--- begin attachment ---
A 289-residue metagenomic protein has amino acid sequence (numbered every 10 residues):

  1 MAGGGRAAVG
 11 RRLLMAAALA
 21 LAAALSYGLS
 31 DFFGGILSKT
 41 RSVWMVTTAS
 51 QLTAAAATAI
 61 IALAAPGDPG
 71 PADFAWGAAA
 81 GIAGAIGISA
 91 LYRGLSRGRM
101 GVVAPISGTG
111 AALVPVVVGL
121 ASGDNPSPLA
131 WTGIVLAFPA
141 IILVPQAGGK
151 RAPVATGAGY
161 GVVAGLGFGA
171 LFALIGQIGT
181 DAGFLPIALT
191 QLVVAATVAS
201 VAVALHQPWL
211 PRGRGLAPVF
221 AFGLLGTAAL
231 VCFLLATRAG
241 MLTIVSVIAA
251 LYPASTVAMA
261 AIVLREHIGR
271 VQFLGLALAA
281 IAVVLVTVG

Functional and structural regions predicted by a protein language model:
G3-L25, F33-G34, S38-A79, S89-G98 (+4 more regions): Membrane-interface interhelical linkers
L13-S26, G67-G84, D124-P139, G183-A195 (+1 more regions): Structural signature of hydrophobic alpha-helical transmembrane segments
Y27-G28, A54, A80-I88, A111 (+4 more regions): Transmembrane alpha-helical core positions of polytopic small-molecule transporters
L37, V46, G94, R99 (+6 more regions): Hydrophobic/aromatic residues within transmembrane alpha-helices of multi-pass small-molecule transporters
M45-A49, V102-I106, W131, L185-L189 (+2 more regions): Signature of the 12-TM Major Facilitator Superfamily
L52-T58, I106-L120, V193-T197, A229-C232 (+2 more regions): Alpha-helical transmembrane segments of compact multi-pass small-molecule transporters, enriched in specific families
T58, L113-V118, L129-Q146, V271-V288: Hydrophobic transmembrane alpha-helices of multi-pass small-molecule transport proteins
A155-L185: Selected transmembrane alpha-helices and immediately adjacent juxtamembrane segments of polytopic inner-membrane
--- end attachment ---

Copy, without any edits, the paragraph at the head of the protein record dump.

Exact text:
A 289-residue metagenomic protein has amino acid sequence (numbered every 10 residues):